Well, you say Altar's been a figure in campaigns before - I assume that means you've seen him in action. Has he acted heroic? If he's been consistently a Hero - pushing himself beyond his limits, never giving up, risking life and limb to accomplish his mission, and above all succeeding because of it - then give him the Heroic skill.


an inquisitor LORD i would make heroic. an acolyte or inquisitor i would not.

I disagree with this - the Heroic skill, in my mind, is a good "destined for greatness" skill if given to a young character.

Xisor
08-05-2007, 22:22
Another note on Heroic: It's also a good indicator for characters who commonly fight above their weight (either through sheer persistent bad luck [Afriel Strain Characters], actual bravery and heroism, or more akin to Caiaphas Cain and simply finding yourself remarkably lucky in rapidly spiralling situations).

So whilst the character needn't be heroic as such, he should be renowned for doing some remarkable things. Notably, say, that scribe who always manages to shove the Space Marine over the edge as it's about to pummel the scribe's patron's head in, or the young ruffian who always picks fights way above his station and yet consistently has a bout of excellent luck...

etc.

The 'Natural Hero' skill mentioned is also a very good representation for characters with low Init and Speed values, as it means they're more likely to actually, y'know, do something...

Sabbad
08-05-2007, 22:38
Cheers for the quick replies,

The first thing to say is that I, personally, don't see why whether a character is an Inquisitor Lord, Inquisitor or Acolyte should affect whether or not he is Heroic.

The player seems to be trying to justify something in the background as an excuse to get a benefit in game, and in my view failing to do so. But that might be a slightly harsh judgement.

The thing is, in the last campaign, Atlar was awesome. As in so strong no-one wanted to play him (power sword + boltgun + power armour = death to most opposition). He's been toned downed somewhat for the upcoming campaign. And the controlling player's reasoning is "well I've sacrificed so much that I at least deserve this." Which is in my opinion an invalid line of argument, as Inquisitor is about bakcground rather than gameplay considerations.

Has Atlar acted heroically before? That depends on you definition of heroism, and that's precisely why I posted it here. In the final mission of Atlar's last campaign he managed to take on an entire Inquisitorial retinue single handed and come out smiling. He simultaneously was responsible for the murder of billions of innocent people. So it's difficult to tell really.




In reference to Parargon and Hectus: Parargon and his men offered to sacrifice themselves by holding up Atlar whilst Hectus attempted to disrupt the firing sequence. Unfortunately Hectus arrived too late. Hectus, at this point presuming Parargon to be dead, then left Atlar's shuttle and made good his escape, deeply saddened by his failure.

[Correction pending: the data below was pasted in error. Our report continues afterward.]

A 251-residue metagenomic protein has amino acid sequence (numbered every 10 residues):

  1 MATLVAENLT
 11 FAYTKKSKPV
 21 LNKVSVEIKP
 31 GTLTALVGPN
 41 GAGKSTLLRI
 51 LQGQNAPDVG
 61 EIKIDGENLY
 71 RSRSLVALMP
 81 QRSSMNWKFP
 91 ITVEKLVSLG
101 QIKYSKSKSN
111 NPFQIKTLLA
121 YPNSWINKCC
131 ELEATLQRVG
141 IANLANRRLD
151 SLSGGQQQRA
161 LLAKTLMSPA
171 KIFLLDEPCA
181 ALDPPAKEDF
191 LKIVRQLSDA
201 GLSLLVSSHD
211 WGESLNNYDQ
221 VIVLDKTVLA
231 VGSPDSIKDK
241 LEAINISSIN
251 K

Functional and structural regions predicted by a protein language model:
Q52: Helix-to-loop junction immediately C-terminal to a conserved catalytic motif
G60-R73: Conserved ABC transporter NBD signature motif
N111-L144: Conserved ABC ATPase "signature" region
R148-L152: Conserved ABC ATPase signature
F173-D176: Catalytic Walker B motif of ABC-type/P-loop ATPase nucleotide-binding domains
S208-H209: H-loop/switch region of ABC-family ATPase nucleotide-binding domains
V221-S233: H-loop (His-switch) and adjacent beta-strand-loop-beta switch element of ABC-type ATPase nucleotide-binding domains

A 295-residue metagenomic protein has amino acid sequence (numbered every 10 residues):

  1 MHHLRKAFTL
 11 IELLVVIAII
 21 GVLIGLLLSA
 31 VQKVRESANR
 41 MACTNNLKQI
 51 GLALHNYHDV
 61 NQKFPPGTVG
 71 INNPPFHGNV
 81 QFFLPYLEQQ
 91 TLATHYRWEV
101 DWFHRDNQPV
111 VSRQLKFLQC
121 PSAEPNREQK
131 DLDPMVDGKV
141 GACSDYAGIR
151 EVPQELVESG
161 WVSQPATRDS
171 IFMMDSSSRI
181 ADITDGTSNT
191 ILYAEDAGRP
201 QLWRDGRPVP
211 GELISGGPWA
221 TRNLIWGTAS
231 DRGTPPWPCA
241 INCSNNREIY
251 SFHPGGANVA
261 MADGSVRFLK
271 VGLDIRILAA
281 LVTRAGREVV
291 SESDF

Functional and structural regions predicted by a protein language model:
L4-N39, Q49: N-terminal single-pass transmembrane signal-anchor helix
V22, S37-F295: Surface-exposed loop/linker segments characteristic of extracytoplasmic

Parargon sees things differently. He managed to (just about) survive the encounter with Atlar, and now vows venegance upon Hectus. You see, in Parargon's eyes, Hectus just used his valiant sacrifice as an opportunity to run away, leaving him and the billions of citizens upon Aquila for dead. Embittered by this final encounter, Parargon has planned an intircate campaign of revenge upon Hectus that shall make him sincerely regret his cowardice and failure as an Inquisitor.

In the last campaign, Parargon did indeed have the opportunity to take his revenge. But that's another story...

Ivan Stupidor
09-05-2007, 01:31
Has Atlar acted heroically before? That depends on you definition of heroism, and that's precisely why I posted it here. In the final mission of Atlar's last campaign he managed to take on an entire Inquisitorial retinue single handed and come out smiling. He simultaneously was responsible for the murder of billions of innocent people. So it's difficult to tell really.



40k heroes are probably best thought as "Classical" heroes, like Achilles or Odysseus. They are men who do great things, as opposed to men who do good things.

Like Xisor says, a hero should be be someone who punches above his weight - if Altar held off an entire Inquisitorial retinue, was he seriously overmatched in the fight, or was he still expected to come out on top (or at least hold his own) due to skills and equipment? As it stands, Altar doesn't seem to be doing anything that would justify getting Herioc, and it seems that Altar's player agrees somewhat with this, as he's trying more for the "compensation for toning down my character" rather than "Altar's a Hero, and heres' why" line of argument. (What did Altar lose, anyhow?)